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Kim’s Top 5: Favorite Film Noir Performances

It’s Noirvember, so it really is no surprise that I’m diving into the subject of film noir once again for this week’s Top 5. Last week I examined my favorite movies of the movement. So, this time around I wanted to spotlight some of the amazing performers. However, after making this decision, I quickly remembered just how many stellar actors and actresses were working during this era in history. So, with that being said, this was a hard, hard list to write.

Despite the darkness of the film noir movement, there are so many talented and savvy performers who brought a host of vivid and colorful characters to the screen. And in turn, so many of these portrayals have stood the test of time. In the entries below, I found myself thinking about the roles which not only defined careers, but also those which stood in opposition to established star personas, and finally those with the strength to turn a regular movie into an all-time classic.

5.) Ann Savage as Vera in Detour (1945)

It isn’t a stretch to say that Detour has the best legs of the many poverty row noirs pouring out of Hollywood during the 1940s. It’s the rough little film that could, which was recently honored with Criterion Collection preservation, as well as screenings at festivals the world over. In the seventy-five years since its release, Detour earned a reputation as one of the truest examples of film noir at its darkest. Granted, some of the movie’s reputation can most certainly be credited to the colorful and problematic Tom Neal. However, I firmly believe that much of Detour‘s success rests on the shoulders of Ann Savage.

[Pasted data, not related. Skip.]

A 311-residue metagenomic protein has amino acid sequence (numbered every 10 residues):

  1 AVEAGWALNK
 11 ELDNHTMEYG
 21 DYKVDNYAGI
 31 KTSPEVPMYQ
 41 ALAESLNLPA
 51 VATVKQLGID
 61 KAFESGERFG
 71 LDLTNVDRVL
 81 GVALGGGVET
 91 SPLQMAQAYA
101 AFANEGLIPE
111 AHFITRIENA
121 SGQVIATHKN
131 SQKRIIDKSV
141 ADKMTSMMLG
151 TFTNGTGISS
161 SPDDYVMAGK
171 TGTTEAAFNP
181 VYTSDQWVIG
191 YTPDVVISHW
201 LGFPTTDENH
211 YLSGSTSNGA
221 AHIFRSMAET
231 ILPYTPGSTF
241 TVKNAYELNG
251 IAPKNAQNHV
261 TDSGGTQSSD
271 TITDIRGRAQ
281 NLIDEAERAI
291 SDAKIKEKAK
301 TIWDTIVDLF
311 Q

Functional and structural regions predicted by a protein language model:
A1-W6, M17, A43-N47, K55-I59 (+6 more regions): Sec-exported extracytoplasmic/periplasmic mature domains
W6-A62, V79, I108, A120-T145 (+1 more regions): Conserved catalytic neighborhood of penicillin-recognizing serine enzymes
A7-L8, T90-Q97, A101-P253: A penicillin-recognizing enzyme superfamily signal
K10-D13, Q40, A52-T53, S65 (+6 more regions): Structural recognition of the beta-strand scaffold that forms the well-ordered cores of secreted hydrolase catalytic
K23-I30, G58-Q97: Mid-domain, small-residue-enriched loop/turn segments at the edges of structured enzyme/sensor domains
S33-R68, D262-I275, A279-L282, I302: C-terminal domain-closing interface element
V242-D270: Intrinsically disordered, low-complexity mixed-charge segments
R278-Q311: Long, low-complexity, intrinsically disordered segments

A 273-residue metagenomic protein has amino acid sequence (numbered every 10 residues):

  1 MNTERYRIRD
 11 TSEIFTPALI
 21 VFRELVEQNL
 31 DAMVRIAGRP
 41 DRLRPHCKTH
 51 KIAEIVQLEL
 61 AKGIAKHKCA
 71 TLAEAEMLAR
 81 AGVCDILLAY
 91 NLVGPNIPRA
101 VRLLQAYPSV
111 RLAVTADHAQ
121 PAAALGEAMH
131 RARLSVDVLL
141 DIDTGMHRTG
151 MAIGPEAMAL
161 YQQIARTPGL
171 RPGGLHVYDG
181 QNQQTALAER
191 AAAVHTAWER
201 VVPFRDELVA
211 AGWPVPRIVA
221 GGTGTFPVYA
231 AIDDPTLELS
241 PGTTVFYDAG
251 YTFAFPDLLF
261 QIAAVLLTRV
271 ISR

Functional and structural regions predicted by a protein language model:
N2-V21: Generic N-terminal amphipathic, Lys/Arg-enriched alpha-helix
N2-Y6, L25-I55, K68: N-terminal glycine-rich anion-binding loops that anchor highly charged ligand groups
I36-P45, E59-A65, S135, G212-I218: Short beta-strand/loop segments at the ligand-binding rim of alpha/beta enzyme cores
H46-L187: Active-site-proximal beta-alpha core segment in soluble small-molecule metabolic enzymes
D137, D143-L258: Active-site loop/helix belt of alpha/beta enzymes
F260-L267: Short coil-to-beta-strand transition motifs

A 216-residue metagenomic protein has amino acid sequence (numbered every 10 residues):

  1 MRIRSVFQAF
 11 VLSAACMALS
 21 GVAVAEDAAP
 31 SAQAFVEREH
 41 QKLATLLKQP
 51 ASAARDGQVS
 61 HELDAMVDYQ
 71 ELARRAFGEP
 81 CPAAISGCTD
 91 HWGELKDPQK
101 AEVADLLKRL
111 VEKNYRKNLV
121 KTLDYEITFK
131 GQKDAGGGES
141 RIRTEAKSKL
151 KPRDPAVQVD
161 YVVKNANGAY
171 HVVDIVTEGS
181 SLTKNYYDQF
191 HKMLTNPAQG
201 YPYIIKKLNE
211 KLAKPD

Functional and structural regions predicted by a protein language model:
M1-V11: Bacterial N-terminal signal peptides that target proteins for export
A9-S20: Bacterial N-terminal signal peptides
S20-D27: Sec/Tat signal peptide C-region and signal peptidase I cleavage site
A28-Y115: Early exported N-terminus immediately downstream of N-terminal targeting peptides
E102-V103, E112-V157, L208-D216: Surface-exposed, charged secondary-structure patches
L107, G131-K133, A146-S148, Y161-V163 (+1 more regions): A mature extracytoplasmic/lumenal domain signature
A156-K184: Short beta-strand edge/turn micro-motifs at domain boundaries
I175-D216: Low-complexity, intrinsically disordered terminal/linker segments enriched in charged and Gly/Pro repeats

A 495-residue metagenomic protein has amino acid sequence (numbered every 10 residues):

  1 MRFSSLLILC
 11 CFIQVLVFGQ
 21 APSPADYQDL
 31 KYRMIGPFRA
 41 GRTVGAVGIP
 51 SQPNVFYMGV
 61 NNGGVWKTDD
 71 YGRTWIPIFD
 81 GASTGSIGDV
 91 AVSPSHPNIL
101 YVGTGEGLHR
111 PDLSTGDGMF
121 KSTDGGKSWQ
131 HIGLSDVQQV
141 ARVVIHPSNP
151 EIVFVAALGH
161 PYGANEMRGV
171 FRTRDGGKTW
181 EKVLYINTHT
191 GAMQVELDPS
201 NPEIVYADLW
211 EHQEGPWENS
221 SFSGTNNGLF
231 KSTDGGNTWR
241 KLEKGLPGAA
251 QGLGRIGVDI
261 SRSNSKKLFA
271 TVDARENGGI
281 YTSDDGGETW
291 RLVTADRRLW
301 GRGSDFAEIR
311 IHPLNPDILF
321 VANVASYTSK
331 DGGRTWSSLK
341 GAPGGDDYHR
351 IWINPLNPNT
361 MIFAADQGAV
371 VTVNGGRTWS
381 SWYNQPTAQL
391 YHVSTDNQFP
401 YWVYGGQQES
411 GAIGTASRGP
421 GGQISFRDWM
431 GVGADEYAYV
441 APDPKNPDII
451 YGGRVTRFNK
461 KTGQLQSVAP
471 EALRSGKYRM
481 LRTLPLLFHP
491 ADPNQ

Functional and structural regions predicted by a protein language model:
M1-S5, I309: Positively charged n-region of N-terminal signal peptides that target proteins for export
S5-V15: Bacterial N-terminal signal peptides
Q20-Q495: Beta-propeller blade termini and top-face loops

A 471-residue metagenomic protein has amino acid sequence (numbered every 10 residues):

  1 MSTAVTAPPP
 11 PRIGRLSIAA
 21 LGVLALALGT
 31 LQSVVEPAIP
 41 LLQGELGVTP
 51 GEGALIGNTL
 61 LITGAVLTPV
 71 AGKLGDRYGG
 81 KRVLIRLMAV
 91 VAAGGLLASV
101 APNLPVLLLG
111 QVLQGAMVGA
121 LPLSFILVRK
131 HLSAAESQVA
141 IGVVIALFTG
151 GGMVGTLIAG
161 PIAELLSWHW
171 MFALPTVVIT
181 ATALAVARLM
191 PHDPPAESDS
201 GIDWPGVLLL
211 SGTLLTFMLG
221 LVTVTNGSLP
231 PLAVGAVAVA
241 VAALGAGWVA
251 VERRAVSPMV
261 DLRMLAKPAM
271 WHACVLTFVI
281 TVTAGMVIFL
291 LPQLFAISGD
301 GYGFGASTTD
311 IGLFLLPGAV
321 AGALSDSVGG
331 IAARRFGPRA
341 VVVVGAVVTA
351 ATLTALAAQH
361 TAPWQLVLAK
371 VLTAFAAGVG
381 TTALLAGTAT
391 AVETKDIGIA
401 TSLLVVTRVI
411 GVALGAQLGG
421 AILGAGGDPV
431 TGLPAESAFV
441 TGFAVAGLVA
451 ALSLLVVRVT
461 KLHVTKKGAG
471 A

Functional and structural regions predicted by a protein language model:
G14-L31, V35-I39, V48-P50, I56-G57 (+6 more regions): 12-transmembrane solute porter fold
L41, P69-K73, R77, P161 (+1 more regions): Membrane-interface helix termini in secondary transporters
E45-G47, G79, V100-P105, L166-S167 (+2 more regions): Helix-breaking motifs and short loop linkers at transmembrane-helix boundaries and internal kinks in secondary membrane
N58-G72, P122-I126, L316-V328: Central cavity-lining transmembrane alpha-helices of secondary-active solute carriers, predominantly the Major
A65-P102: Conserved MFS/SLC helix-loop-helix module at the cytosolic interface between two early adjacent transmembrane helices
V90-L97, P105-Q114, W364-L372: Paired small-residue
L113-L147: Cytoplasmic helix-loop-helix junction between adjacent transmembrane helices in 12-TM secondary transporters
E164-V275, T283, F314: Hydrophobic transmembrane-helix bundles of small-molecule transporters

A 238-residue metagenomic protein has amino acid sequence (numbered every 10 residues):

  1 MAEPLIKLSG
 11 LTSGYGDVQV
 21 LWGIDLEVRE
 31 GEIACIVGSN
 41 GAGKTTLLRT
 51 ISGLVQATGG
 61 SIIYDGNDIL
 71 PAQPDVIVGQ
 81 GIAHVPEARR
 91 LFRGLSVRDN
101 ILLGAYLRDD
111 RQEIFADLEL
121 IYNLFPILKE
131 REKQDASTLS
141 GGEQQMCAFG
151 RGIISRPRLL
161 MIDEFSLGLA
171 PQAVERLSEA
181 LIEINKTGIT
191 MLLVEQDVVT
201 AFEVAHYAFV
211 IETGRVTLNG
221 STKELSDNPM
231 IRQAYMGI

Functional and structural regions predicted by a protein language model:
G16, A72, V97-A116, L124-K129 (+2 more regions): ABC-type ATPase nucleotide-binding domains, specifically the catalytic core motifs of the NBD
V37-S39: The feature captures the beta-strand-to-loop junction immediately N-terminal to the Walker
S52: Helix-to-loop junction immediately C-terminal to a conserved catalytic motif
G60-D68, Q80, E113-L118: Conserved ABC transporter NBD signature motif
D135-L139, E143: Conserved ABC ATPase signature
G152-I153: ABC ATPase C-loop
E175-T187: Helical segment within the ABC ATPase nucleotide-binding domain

As Vera, Savage brings one of the harshest, most evil, and unhinged noir femmes fatales to life. The actress, who spent most of her career in similar, low-budget pictures, pulls no punches in her take on the woman. Savage’s manager is quoted in her New York Times obituary, “Neal and Savage really reversed the traditional male-female roles of the time. She’s vicious and predatory. She’s been called a harpy from hell…she’s sexually aggressive, and he’s very, very passive”.

In an industry which seeks glamour at all costs, Ann Savage’s ability to sink her teeth into this fascinating character, warts and all, is a big part of the reason why Detour remains such a popular, and memorable entry in the film noir movement.

Detour is currently available to stream through the Criterion Channel.

4.) Gene Tierney as Ellen Berent Harland in Leave Her to Heaven (1945)

Gene Tierney brings her A-game to every role she tackles. She crafted memorable appearances in film like Laura, Night and the City and Whirlpool. These performances helped established her as one of the legends of not only the film noir movement, but Hollywood history.

Leave Her to Heaven was a relatively recent first-time-watch for me. In this stunningly beautiful (and colorful!) film noir, Tierney turns her usual star persona upside down in her take on the complicated and multi-layered Ellen. In her hands, this woman takes shape as the perfect image of post-War femininity. However, beneath the surface, there’s a growing sense throughout the movie that there’s something brewing beneath the surface. We should be worried. Very worried.

Tierney received an Oscar nomination for Best Actress of 1946, but had the bad luck of being nominated against Joan Crawford’s iconic return to form in Mildred Pierce.

Leave Her to Heaven is currently streaming on YouTube.

3.) Marilyn Monroe as Nell Forbes in Don’t Bother to Knock (1952)